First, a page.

William Daniel was born on Deals Island, Somerset County, Maryland, January 24, 1826, and graduated from Dickinson College in 1848. He was admitted to the practice of law in 1851 in his native county, and pursued the same there till 1858, when he removed to Baltimore, where he has continued to practice his profession to the present time. He was elected twice to represent his native county in the House of Delegates and once in the Senate of the Maryland legislature, and after his removal to Baltimore (in 1863) was elected a member of the State constitutional convention from Baltimore, taking a prominent part therein in the measures which led to the emancipation of the slaves. He professed conversion and united with the Methodist Episcopal Church in the last year of his collegiate life. He has held many official positions in the church.
Mr. Daniel was first a Whig, then a Republican, and lastly a Prohibitionist. He took a prominent part in the agitation for a State prohibitory law in the Maryland legislature upon his first entrance to that body, and in 1858, while a member of the Senate, had enacted a stringent prohibitory law for the district in which he was born and "raised," and which was the first law of the kind ever enacted in the State. This law is still on the statute book. He aided materially in the formation of the Maryland State Temperance Alliance in 1872; became its first president and was annually elected as such for 12 years, when he declined to serve longer. Upon ceasing to be the president of the alliance, he was at once elected State chairman of the Prohibition Party, and continued in this position for 3 years. While president and chairman of these 2 associations he was both an active worker at home and an earnest advocate of the cause on the platform throughout the State, as well as before legislative committees and legislative assemblies, etc.; drafted many and most of the Local Option and prohibitory laws passed by the legislature; defended them in the courts, and prosecuted violators of them. Mainly through his persistent efforts while president of the Alliance, nearly half of the counties of the State adopted local Prohibition, in nearly all of which the same continues to the present time. In 1884 he became the candidate of the Prohibition Party for the Vice-Presidency, having ex-Governor St. John as his colleague on the ticket.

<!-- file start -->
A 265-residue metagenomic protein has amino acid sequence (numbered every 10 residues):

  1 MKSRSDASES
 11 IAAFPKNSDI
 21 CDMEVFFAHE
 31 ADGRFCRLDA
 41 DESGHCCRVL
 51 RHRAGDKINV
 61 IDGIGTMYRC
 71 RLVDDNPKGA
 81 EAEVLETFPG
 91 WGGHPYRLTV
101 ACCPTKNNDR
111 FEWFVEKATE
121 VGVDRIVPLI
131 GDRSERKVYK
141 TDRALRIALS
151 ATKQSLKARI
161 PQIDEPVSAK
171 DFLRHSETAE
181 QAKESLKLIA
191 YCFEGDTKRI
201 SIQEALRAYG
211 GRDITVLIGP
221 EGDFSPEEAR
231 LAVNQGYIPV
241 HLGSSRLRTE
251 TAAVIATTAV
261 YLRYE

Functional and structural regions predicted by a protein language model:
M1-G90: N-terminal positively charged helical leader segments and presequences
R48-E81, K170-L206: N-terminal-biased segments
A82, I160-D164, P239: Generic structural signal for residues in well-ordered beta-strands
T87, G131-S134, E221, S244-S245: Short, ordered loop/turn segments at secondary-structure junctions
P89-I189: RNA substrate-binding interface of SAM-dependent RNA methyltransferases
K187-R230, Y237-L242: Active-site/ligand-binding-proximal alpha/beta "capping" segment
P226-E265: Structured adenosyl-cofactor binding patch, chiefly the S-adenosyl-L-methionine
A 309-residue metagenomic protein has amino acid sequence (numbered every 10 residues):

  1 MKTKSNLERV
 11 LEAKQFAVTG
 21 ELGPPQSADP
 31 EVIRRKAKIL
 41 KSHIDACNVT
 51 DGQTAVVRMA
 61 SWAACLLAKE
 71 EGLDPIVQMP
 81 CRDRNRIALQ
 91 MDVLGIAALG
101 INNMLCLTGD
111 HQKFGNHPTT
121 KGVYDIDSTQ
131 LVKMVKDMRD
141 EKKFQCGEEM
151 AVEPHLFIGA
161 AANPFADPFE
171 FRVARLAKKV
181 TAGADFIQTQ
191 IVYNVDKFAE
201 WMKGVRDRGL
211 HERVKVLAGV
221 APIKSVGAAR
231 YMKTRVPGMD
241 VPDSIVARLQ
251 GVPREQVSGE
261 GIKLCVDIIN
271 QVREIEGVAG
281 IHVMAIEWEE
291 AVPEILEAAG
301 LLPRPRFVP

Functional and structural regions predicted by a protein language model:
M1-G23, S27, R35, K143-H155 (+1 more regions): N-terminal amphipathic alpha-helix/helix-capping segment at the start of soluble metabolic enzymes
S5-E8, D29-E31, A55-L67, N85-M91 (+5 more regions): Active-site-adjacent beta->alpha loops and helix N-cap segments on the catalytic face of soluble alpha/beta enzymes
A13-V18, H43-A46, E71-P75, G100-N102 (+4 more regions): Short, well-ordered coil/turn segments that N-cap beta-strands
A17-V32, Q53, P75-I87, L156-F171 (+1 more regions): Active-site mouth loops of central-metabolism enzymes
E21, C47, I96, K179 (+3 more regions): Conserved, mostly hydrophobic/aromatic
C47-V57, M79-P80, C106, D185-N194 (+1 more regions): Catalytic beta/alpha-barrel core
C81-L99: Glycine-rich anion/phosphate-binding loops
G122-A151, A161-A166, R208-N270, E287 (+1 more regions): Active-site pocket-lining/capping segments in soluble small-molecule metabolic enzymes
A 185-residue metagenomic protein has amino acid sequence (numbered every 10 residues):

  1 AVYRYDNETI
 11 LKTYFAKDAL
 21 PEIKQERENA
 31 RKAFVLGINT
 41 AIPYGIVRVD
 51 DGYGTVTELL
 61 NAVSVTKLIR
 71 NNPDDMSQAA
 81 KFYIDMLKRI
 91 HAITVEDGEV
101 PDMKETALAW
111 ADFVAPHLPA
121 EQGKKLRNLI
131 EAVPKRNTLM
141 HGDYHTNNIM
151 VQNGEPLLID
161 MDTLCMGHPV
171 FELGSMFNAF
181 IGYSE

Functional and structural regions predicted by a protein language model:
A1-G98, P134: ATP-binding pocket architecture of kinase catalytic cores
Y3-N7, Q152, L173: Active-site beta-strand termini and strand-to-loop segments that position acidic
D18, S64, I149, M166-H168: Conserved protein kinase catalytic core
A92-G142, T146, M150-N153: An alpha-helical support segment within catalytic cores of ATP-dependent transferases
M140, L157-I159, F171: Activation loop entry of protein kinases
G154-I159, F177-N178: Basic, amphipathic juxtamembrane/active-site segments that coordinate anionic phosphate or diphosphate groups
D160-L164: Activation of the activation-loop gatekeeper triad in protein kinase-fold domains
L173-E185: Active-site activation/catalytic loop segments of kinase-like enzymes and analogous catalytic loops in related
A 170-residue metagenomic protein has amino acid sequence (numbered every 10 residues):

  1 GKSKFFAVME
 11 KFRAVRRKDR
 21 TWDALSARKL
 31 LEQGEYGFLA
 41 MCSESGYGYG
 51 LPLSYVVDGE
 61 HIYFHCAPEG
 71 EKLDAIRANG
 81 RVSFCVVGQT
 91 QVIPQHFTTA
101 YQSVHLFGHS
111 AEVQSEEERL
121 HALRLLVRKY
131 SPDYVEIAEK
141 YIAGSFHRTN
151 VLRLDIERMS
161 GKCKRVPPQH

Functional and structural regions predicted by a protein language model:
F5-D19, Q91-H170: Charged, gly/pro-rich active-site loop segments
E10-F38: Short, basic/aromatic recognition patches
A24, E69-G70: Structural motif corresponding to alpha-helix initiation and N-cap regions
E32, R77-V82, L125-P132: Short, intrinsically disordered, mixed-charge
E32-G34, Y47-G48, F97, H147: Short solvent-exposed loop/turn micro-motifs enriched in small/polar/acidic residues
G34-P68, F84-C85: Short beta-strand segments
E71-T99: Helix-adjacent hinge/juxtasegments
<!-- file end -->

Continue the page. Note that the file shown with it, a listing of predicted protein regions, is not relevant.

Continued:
In 1889 he was mainly instrumental in organizing a Prohibition camp-meeting association which subsequently purchased very desirable grounds, about 20 miles from Baltimore, erecting upon them a tabernacle, where an annual Prohibition camp is held, which has become a great educational Prohibition center. It is known as the Glyndon Park Camp-Grounds. He has been its first and only president from its organization to the present time.
[William Daniel died in 1897.]
-- Data from An Album of Representative Prohibitionists (1895).